Four open cases, final decision in Muhammad images, Betacommand 3 near closure
The Arbitration Committee opened no cases and closed one, leaving four open.
After a week of voting, the Arbitration Committee closed this case, which stemmed from contentious editing at articles relating to Muhammad. The final decision includes a series of principles to guide editors in such content disputes. One principle points out to editors that "in controversial instances, reminding fellow editors that 'Wikipedia is not censored' will often be the beginning, not the end, of a well-informed analysis regarding inclusion or exclusion of content...a consensus for inclusion or exclusion should be sought based on the community's collective editorial judgment, well-informed by knowledge of the relevant subject matter and, where applicable, by Wikipedia's policies and guidelines."
After noting the relevant principles, the Committee made findings of fact regarding the locus of the dispute and the conduct of specific parties. By a divided vote of 6 to 4, arbitrators have asked the community to hold a discussion on the inclusion (or not) of Muhammad images, in order to establish a final and "definite consensus". Additionally, the Committee voted to ban one editor and admonish others who it found were "seriously disruptive". Lastly, standard discretionary sanctions will be applied to all pages relating to Muhammad, broadly interpreted.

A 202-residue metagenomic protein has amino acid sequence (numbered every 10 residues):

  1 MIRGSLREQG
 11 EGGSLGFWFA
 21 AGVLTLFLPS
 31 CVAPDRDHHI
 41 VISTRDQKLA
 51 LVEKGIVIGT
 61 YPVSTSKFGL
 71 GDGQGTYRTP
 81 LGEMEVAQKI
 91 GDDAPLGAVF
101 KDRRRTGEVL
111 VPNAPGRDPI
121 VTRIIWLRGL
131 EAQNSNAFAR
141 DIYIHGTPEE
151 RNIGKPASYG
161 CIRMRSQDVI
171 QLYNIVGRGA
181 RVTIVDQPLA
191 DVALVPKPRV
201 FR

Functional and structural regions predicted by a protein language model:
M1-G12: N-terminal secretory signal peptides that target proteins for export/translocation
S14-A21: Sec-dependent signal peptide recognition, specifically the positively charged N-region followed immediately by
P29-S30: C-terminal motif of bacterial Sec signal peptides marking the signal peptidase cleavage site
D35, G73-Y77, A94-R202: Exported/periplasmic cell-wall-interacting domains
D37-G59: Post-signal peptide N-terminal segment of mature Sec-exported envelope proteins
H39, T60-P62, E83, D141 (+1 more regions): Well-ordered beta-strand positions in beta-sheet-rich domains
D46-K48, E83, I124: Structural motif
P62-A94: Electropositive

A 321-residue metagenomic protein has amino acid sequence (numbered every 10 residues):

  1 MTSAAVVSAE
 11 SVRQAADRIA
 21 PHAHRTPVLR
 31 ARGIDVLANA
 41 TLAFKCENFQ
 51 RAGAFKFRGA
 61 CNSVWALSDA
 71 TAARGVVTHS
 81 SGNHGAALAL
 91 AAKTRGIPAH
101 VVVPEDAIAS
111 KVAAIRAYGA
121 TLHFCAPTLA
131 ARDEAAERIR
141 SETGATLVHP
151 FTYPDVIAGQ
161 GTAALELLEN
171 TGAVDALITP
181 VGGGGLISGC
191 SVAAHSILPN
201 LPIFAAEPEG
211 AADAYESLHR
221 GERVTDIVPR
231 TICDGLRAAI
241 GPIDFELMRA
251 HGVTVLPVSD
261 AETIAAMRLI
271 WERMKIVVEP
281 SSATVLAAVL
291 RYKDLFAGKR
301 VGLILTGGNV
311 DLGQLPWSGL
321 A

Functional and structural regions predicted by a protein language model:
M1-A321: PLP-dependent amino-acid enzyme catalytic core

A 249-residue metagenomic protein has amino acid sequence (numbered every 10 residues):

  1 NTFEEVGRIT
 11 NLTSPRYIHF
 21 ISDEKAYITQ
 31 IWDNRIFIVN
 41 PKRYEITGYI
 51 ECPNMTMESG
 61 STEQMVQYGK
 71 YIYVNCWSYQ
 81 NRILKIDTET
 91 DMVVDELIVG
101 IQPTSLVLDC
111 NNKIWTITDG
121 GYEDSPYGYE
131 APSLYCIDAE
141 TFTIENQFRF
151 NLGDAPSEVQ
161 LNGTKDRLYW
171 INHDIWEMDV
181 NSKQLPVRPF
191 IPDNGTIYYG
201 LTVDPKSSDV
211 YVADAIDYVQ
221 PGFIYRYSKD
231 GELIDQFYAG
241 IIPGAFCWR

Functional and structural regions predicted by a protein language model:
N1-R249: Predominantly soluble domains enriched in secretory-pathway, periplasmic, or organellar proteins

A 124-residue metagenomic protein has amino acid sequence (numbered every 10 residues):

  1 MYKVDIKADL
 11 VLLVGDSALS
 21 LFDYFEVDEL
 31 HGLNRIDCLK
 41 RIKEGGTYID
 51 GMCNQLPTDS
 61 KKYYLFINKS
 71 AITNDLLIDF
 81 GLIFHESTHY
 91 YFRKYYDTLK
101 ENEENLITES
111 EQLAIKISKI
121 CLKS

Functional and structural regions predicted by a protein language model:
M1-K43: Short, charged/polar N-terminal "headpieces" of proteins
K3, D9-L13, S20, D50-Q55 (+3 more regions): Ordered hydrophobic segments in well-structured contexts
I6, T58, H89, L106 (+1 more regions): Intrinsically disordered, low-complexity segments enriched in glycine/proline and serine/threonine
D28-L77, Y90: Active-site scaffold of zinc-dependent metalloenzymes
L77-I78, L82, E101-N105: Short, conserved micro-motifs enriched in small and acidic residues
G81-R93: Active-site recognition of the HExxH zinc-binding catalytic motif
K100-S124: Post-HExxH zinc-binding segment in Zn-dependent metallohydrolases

Betacommand 3 was opened to address the multitude of sanctions in effect on this editor. A motion to close reached a net four votes today, which will bring this recently-deadlocked case to an end. This week, a remedy to ban Betacommand for "no less than one year" gained the support of a majority of arbitrators (with five arbitrators opposing). This follows on the Committee's agreement to "supersede" the community sanctions which came after weeks of debate over proposals to restrict Betacommand's editing abilities. No such proposal had received enough support to pass.
This case was opened to review alleged disruptive editing on WP:MOS and article naming pages. Since 29 January, 10 editors have given evidence. Several parties claimed that specific editors were to blame for the disruptive editing. The evidence phase closes 12 February, with a proposed decision due to be posted by the end of the month.
This case was initially opened due to the actions of several administrators in relation to a user who was blocked over perceived incivility. The evidence and workshop pages were closed after submission deadlines passed. A proposed decision was delayed for the second time, and is now scheduled for 13 February. The three drafting arbitrators have a long series of evidence submissions to analyze in coming to their proposed decision.
This case was brought to the Committee by an editor to appeal a site ban that was imposed by Jimbo Wales. The expected proposed decision, as mentioned in previous Signpost coverage, is yet to be posted. The tentative date for release had been in early January, but is now a future unspecified time.
Other requests and committee action
What do you think of The Signpost
? Share your feedback.